The researchers said despite considerable wealth, rock and pop stars suffer higher levels of mortality than demographically matched individuals in the general population.
Previous studies had not considered whether such mortality risks in stars vary with the characteristics of the performer or whether the cause of death may be related to experiences predating fame.
The study included 1,489 North American and European rock and pop stars over a 50-year period from 1956, when Elvis Presley was on top, to 2006, when Regina Spektor, The Arctic Monkeys and Snow Patrol were hot.
During the study period, 9.2 percent of famous rock/pop stars died. The average age of death was 45 for North American stars and 39 from Europe, the study found.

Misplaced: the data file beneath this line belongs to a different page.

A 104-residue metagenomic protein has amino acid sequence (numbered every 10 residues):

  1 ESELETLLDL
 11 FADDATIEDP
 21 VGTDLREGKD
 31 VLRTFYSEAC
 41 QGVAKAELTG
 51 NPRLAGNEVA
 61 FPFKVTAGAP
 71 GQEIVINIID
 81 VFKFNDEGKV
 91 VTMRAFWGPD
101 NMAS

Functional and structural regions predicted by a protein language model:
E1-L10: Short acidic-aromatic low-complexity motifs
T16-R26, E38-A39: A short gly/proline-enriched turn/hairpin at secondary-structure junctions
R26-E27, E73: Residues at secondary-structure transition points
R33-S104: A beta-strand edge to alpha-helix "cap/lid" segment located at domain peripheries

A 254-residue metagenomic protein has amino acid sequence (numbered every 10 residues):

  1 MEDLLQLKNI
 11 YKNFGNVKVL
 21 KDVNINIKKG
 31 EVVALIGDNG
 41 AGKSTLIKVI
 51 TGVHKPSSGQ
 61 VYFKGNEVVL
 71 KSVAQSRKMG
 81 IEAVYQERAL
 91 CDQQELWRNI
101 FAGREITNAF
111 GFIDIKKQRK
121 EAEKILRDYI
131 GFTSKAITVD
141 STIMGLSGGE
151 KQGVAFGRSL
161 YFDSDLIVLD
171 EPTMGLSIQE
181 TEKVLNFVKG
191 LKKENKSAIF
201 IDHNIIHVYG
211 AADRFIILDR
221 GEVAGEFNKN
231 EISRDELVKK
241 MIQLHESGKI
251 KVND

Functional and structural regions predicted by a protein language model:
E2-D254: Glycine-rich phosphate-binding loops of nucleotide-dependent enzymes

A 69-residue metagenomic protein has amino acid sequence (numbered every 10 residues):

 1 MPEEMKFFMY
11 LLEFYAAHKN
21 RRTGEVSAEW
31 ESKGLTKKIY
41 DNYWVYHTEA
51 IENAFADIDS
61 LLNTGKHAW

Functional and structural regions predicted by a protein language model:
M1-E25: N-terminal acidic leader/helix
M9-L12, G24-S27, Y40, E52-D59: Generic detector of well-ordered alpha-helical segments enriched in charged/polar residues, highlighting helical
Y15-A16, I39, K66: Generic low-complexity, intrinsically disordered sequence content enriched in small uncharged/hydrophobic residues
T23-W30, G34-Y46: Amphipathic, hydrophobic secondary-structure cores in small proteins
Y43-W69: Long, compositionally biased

The study found a gap in life expectancy between rock and pop stars and the general population widened consistently until 25 years after fame was achieved, after which death rates began to approach those of the general population -- but only for European stars.
Solo performers were around twice as likely to die early as those in a band, irrespective of whether they were European or North American.
The findings suggest peer support offered by band mates might be protective, the researchers said.
The study, published online in the journal British Medical Journal Open, was conducted by Mark Bellis, Karen Hughes, Olivia Sharples, Katherine Hardcastle of the Centre for Public Health, University of Liverpool, in England, and Katherine A Hardcastle, Department of Health, Manchester, England.